Relics – Chapter Thirty-One

Daiyu had considered not going back to the loft apartment where she lived as a ward of Walter Kemp. After she snuck out the window of Darkmoon Drive, she made her way back to Manhattan on foot, as opposed to flying which she’d become accustomed to with the power of her bracelet and demon. She walked the streets, pacing up and down the streets and avenues. Normally, she would have consulted her demon, but he was gone now, possibly for good by the looks of her bracelet. Was there a way to repair a relic? She had no idea. And now that the man who had given it to her was dead, she assumed she would never find out. Then again, dead or not, he would have shunned her for using his gift against those who lived in the home he’d built them, the home he’d offered her once upon a time. So maybe it was best that the bracelet was broken, and there was no hope of repair. Maybe she deserved this. 

Eventually she came to the conclusion that whether she returned to the loft or not, Walter Kemp would find her sooner or later. Given the choice of running forever and facing the man who’d taken her in, and could just as easily throw her out or worse, she decided to face him. Daiyu was used to staring demon’s in the face. 

The earlier party had ended. A few people still lay lazily across couches and chairs drinking or smoking. A couple here and there continued cuddling and kissing, lost in their own world. Empty dishes lay on every surface from plates with meager crumbs to wine glasses with one final simp of dark red liquid in them. She stepped cautiously through the room, taking her to the long hallway that lead to both her room and Kemp’s study. At a thick black door, she used a single knuckle to knock. 

“Enter,” came Kemp’s husky voice from the other side. 

She moved into the room, realizing for the first time just how ragged she must look. Her clothes were ripped in several places and while her wounds had been closed by Juno’s magic, dried blood caked in patches on her skin where the cuts had been. 

Kemp stood across the room next to a cluttered wooden desk, looking out a large window over the city of New York. In the distance, the sky was shifting to a dark purple hue, indicating that the morning was fast approaching. “That took longer than expected,” he said in a low rumble. “It seems our little rascals proved more challenging than you thought.” He turned and smiled at her, but the smile dropped when he saw her appearance. “You look a wreck.” He took a short sip of wine. “I expect they look much worse.”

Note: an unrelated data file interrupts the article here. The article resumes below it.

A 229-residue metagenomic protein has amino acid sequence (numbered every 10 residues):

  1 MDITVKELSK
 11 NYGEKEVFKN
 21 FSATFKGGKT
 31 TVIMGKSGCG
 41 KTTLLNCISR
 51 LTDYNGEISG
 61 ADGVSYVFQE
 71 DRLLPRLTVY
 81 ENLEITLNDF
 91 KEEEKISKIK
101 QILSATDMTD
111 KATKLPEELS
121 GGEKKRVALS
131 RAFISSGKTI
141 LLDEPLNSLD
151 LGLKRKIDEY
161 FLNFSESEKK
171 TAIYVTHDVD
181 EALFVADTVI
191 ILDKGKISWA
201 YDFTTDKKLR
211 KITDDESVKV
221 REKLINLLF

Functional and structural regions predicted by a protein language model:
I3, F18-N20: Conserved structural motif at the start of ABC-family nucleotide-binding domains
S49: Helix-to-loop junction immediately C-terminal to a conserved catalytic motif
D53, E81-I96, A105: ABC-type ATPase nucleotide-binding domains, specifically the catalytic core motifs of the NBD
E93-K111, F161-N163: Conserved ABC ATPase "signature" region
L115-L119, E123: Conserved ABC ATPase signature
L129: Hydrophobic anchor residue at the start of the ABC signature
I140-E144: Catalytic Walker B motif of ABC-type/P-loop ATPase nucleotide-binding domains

Daiyu cleared her throat. “Unfortunately no … sir.” 

“No?” asked Kemp, raising an eyebrow.

“They are still alive and quite well. At least they were the last time I saw them.” She gulped down the fear that was rising in her stomach.

Any trace of a smile had disappeared from Kemp’s face. “And why, might I ask, is that?”

“Because they beat me,” she said in the slightest whisper.

“So why aren’t you dead then?” he growled, his grip on the wine glass becoming tighter. 

“They … spared my life.”

“I see.” Kemp turned and hurled the wine glass at the wall. It crashed into the deep blue wallpaper and shattered. Daiyu flinched. “You had one job to do, Daiyu. One job!” He rounded on her, moving in close so that she could feel his hot breath on her face. 

“I am sorry, sir,” she said, working to maintain her composure. 

“You are useless to me if you can’t handle even the most simple of tasks,” he growled. “Now, I am going to give you one more chance to take care of this situation. Fly back there right this moment and—”

“I … can’t …” she bit out. She held up her arm to reveal the cracked jade bracelet. He grabbed her arm roughly and turned it this way and that, inspecting the damage. He dropped her arm, like trash being discarded.  

“Useless!” he shouted. “You are now useless to me!” He stormed around the room, angrily grumbling to himself. “I should kill you, and be done with it.” 

She sucked in a breath and held it. 

He took a long breath in and then out, extending the exhale while pressing his hands down the front of his suit jacket. “But then again, perhaps you can be of some use still.” He moved to his desk and picked up a piece of paper with scrawled handwriting across its surface. He quickly folded it into thirds and stuffed it into an envelope before sealing it with a wax seal. He came back around the desk and thrust the letter at Daiyu. 

“Take this to the Darkmoon Drive, and see that Charlie Cole receives it. Can you manage that?”

“Yes sir,” she said, taking the letter carefully from him. She turned and headed for the door.

“Oh, and Daiyu,” he said, speaking calmly as if he hadn’t just threatened to end her life. She looked back to acknowledge him.

“Once the letter is delivered, I’d prefer it if I never saw your disappointing face ever again,” he said.

Without another word, she left the room, closing the door softy behind herself. 




Ughh, I feel so bad for Daiyu. But don’t worry. She’s got quite the story ahead of her!

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